How much is your unprotected PC worth to spammers?

I’ve written often about the need to keep your PC patched and your virus scanner up-to-date so that your PC doesn’t become infected with a Trojan or virus that turns it into a zombie for use in sending spam email or launching DDOS attacks. I’ve mentioned how virus writers don’t want to destroy your data anymore because our PC is worth more to them in an operational state so they can then charge spammers money to distribute junk email, but there’s never been a dollar amount indicating just how much the hackers are making off of their illicit use of your PC and internet connection. This article at USA Today finally gives us a hint.

One indication of the going rate for zombie PCs comes from a June 11 posting on, an electronic forum for spammers. The asking price for use of a network of 20,000 zombie PCs: $2,000 to $3,000. Such networks typically are used to broadcast spam and phishing scams and to spread e-mail viruses designed mainly to create yet more zombies.

Zombie networks can be sophisticated. Last fall, a small Internet service provider asked cybersleuth Don Bowman to find out which of its 70,000 subscribers were broadcasting spam. Its network was generating so much spam, other ISPs threatened to blacklist it.

Bowman discovered that e-mail would blast from 20 PCs for a brief period. After a pause, another fire-hydrant-like surge gushed from a different group of 20 PCs. On average, each machine disgorged 630 pieces of e-mail an hour. “It wasn’t natural,” says Bowman, chief software architect for security firm Sandvine. “No one can type that fast.”

His conclusion: An intruder was deploying squads of zombies in rotating waves. Why? Probably so the unwitting zombie owner would tolerate performance slowdowns that came and went — and investigate no further.

No wonder there’s such a drive by the blackhats out there to commandeer your machine. A little time spent coding and you can be making a couple of grand per customer as a spam relay. Doesn’t get much easier than that. Gathering valid email addresses is profitable as well. The article makes mention of Jason Smathers formerly of AOL who is charged with stealing 92 million email addresses from his former employer and selling them to a spammer for $100,000.

I suppose now is a good time to mention that EE automatically uses JavaScript to encode your email address when you put it into the comment form (or register an account) so it won’t be harvested by bots scanning the site. If you look at the page source on a page with comments you’ll notice that there’s quite a few bursts of JS code wherever an email address is likely to be listed.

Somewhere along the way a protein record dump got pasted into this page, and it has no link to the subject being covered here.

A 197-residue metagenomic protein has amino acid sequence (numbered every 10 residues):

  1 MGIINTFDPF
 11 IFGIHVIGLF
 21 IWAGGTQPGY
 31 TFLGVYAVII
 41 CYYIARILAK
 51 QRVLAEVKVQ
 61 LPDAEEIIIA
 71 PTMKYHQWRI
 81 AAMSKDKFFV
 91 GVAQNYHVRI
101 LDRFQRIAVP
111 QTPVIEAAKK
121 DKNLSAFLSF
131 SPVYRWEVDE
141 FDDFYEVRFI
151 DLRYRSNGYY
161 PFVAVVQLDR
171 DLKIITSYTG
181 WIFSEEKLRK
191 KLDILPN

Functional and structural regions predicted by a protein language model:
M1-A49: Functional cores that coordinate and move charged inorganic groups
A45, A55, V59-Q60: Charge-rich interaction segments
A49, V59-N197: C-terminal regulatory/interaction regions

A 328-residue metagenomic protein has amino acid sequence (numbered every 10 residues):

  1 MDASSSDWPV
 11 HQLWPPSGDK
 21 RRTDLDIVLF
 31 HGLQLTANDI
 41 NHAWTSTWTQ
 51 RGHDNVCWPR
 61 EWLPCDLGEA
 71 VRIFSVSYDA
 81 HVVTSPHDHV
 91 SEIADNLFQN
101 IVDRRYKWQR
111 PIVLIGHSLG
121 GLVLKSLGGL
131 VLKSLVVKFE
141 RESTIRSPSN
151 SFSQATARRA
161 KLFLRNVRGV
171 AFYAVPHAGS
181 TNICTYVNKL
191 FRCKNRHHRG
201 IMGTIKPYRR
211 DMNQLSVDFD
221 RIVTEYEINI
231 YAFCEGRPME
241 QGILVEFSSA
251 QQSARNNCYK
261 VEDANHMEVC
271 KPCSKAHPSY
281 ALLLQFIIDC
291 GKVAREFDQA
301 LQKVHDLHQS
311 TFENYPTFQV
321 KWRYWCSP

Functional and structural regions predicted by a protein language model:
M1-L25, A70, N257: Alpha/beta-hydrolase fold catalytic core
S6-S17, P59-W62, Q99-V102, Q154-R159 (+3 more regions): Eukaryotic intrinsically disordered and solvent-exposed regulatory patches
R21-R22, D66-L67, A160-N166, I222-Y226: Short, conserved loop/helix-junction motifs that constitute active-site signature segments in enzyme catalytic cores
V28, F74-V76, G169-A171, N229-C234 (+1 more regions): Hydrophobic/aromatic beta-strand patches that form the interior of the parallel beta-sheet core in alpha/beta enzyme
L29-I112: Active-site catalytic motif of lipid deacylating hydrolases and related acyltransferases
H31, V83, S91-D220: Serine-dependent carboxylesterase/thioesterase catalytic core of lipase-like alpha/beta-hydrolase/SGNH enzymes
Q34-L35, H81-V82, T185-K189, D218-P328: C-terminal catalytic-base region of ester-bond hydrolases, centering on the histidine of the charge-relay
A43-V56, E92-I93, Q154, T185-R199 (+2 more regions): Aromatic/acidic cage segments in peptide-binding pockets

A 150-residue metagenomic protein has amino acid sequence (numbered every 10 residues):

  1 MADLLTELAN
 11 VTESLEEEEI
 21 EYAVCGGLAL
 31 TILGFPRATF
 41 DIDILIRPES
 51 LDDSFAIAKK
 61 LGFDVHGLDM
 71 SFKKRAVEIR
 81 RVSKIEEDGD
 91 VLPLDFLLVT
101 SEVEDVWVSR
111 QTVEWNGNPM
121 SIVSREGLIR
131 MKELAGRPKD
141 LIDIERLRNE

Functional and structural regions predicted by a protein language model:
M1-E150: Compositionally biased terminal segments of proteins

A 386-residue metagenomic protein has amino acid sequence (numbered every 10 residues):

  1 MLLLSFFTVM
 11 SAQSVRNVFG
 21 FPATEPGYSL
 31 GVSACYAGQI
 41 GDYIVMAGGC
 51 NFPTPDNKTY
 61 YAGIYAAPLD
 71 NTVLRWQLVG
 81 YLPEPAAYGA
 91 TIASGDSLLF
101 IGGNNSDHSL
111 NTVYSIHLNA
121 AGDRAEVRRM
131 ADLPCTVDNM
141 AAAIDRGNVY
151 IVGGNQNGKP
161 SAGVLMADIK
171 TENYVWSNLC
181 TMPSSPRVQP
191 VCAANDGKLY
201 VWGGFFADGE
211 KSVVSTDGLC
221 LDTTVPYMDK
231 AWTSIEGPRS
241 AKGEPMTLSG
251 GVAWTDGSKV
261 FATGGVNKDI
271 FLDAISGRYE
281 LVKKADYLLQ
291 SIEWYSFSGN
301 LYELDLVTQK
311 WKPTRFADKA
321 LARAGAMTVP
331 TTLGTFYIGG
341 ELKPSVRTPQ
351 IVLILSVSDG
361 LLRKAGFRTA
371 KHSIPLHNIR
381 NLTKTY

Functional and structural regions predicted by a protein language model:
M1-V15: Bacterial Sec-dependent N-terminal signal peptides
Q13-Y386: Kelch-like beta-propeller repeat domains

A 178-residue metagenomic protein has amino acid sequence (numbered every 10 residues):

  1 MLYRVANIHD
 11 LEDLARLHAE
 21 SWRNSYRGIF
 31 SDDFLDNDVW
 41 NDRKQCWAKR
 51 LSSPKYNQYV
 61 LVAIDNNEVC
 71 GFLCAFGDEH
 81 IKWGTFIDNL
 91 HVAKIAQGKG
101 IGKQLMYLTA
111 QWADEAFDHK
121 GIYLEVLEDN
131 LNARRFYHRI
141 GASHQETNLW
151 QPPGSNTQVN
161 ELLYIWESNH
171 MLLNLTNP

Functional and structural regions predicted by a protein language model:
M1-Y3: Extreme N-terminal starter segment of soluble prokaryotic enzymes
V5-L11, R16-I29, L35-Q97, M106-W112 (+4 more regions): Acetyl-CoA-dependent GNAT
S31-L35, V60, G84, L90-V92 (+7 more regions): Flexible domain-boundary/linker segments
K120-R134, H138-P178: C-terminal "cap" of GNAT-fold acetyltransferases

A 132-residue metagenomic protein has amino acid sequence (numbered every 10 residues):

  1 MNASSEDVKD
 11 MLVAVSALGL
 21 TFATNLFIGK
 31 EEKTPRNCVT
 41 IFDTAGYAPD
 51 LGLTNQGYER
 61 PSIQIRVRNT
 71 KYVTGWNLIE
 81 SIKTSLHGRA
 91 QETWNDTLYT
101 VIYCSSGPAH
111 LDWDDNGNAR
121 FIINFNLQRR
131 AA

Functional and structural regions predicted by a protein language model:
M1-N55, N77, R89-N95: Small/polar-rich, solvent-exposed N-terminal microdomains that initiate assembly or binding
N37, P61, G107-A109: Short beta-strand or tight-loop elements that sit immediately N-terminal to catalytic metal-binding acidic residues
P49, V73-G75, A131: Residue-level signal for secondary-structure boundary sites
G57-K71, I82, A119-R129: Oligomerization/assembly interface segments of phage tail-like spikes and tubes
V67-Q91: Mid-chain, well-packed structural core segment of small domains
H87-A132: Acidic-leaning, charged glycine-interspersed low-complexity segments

8 thoughts on “How much is your unprotected PC worth to spammers?

  1. Just to be devil’s advocate; doesn’t obfuscating addresses like this make them more valuable to spammers? Isn’t it a matter of (little) time before obfuscated addresses are scraped by bots also?

    Stick with me on this.
    A) People start to trust obfuscation.
    B) They’re more likely to use a “real” email address.
    C) Real addresses are more valuable, so worthy of more effort to harvest.
    D) Obfuscation is just a simple Javascript that any browser runs transparent.
    E) Any hacker with a bit of time could write a bot that runs any javascript with doc-writes prior to scraping the result for email addresses.
    3) Profit.

    Personally, I don’t go anywhere without my SpamGourmet.

    Just pondering…

  2. As some have noticed, i post my email addy all the time in my posts on a whole slew of systems.  Sure, i get spam.  But, honestly, most of it is filtered out from my inbox.  On average, i tag 1-2 emails a day as spam-worthy.

    I think this is a matter of better and better filtering, and (like the terrorism question) there is and shall never be no macro-level solution.

  3. well f*ck it then – my computer is probably making some geek a few grand as we speak. If you can’t beat ‘em, join ‘em. Or is it if you can’t beat ‘em, kill ‘em.

    I want software that not only protects me from the scam artists, but also makes their lives miserable. wink

  4. It wasn’t explicitly stated, but apparently the answer to the articles question is: 10 cents.

    I use spambob. .net and .org are great, although .net can’t be changed, only deleted. .com is really, really slow. Not really good for email confirmation. More than once, my confirmations failed because they only work if you respond within half an hour. I’m going to check out those ones that you guys have suggested.


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